Spring Awakening’s undercard, though there’s hardly anything lowly about it, spans some of the most accomplished names in techno, house, trance, and bass music. Anjuna-adept festival-goers will notice the generous number of names from Above & Beyond‘s hallowed home for all things trance and house music to celebrate the Anjuna-branded stage that will land at SAMF this year along with a menagerie of native talent, from longtime veteran Andrew Bayer to former The M Machine member, Luttrell, who just released his first album with the label’s subsidiary imprint, Anjunadeep. From Spring Awakening’s subterranean bass caverns will spawn Liquid Stranger, Rusko, TroyBoi, G Jones, and more across the sweeping, 60-artist ticket.

Announced earlier this week, Spring Awakening 2019’s headliners GRiZ, REZZ, Martin Garrix, DJ Snake, Zedd, and Illenium will touch down at Hoffman Estate’s Poplar Creek for the festival’s first year at its expansive new location June 7-9.

Tickets to Spring Awakening are available here.

Spring Awakening reveals multifarious undercard: Andrew Bayer, Chris Lake, TroyBoi, + moreSamff

Photo Credit: React Presents

It’s comeback season: newly renovated Webster Hall announces first shows of 2019

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It’s comeback season: newly renovated Webster Hall announces first shows of 2019Webster Hall

After a long-winded hiatus for renovations and full-blown restructuring, Veteran New York venue, Webster Hall is prepared to reopen its doors, following its summer 2017 closure.

The East Village fan favorite will usher in its 2019 year of production on May 1, with a performance from Patti Smith and Her Band. The cross-genre acts that span Webster’s May event calendar prove that the event hall will continue its tradition of catering to attendees’ diverse musical preferences. Webster Hall will see acts from distinctive sonic spheres take the stage, or respectively, the decks. TroyBoi, MGMT, The Japanese House, Royal Trux, Broken Social Scene, FKJ, Sharon Van Etten, Aaron Tveit, Johnnyswim, Old Dominion, and Chromeo, who will joined by a live band, account for Webster’s multifarious May billings.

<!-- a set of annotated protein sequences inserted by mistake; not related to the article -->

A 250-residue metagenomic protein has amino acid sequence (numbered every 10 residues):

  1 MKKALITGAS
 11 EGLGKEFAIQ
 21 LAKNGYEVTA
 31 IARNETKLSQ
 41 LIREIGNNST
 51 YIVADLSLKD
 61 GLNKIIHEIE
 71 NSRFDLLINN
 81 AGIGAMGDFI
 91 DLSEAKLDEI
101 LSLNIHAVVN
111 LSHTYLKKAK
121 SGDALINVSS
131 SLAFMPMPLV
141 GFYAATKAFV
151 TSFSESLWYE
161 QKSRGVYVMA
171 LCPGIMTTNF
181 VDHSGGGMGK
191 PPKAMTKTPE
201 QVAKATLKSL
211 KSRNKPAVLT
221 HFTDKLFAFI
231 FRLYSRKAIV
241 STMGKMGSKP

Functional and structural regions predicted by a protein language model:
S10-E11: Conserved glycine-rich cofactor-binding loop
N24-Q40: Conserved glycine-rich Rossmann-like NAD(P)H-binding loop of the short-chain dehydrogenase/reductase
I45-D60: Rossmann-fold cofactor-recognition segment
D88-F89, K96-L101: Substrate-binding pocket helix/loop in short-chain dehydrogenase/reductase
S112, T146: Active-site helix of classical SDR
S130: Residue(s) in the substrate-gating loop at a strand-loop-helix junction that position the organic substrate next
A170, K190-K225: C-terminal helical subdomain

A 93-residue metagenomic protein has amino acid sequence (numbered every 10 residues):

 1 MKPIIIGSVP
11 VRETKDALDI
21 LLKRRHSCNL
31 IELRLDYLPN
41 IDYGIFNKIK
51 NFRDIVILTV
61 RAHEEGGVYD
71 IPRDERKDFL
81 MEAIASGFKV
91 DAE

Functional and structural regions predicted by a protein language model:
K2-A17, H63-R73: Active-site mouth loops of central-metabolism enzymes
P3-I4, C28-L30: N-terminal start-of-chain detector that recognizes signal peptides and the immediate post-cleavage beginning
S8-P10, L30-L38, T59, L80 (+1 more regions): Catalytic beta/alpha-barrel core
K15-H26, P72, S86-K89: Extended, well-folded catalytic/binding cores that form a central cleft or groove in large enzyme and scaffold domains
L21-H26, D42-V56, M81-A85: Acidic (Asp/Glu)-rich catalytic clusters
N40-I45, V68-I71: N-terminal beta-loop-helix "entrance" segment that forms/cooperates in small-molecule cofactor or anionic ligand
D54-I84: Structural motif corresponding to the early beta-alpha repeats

Webster will additionally see appearances from Empire Of The Sun, Real Estate, and City of the Sun later in the summer. The historic venue will also welcome the return of Emo Nite, along with its Saturday club nights, returning in September. Visit Webster Hall’s official website for a full list of events and additional information.

Photo Credit: Scotty Hawk for Nest HQ

Welcome to the Jungle: the local event brand shaping China’s flourishing electronic music culture

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Welcome to the Jungle: the local event brand shaping China’s flourishing electronic music culture8

The air at China’s Electric Jungle music festival is rife with more than just thick blankets of meandering cigarette smoke. The untethered Chinese electronic festival goers beam with the enthusiasm of a culture not yet jaded by the “put-your-fucking-hands-up” of it all. 

China’s sprawling electronic music scene, while invariably unique (despite Western influences), follows the traditional counter-culture-becomes-the-culture plot. Among the local efforts to secure dance music widespread recognition, Jungle Events is most notable for working, not just to throw sensational, world-class festivals with the most sought-after electronic acts, but to promote camaraderie among its supporters.

“Jungle is one of the only domestic festival brands in China. The team is made up of Chinese ravers who want to establish a community of ravers in China, not just throw festivals,” says Chinese trance titan and perennial Jungle billing, Luminn, echoing the company’s distinct ethos.

Signed to Armin van Buuren’s army of global trance talent, Armada, Luminn (real name, JunLiang Fan) speaks ambivalently towards the influx of foreign festival brands embedding themselves in the Chinese market. As the first Chinese artist to secure a clean sweep of spots on the Ultra, EDC, and TRANSMISSION lineups, he posits with authority: Jungle stands out.